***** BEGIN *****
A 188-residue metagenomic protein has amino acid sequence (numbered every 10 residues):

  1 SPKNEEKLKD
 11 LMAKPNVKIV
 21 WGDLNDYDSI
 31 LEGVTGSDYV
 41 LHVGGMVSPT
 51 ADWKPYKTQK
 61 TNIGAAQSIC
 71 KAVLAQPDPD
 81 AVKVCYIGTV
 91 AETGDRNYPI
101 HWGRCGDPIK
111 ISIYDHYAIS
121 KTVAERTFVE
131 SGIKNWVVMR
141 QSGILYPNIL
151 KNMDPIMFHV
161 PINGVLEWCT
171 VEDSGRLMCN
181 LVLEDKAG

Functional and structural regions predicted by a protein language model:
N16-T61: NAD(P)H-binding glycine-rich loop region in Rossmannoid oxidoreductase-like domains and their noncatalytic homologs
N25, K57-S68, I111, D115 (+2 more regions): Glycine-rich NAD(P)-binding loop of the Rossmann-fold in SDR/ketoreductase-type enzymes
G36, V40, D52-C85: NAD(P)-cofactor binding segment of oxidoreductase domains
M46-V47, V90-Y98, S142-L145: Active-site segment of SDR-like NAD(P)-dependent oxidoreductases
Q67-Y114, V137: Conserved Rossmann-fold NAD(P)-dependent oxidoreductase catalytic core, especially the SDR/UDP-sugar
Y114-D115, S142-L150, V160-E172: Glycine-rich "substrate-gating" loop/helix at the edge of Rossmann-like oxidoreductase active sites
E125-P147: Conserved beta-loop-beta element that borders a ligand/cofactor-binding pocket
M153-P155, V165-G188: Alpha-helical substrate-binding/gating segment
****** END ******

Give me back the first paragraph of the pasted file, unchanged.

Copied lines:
A 188-residue metagenomic protein has amino acid sequence (numbered every 10 residues):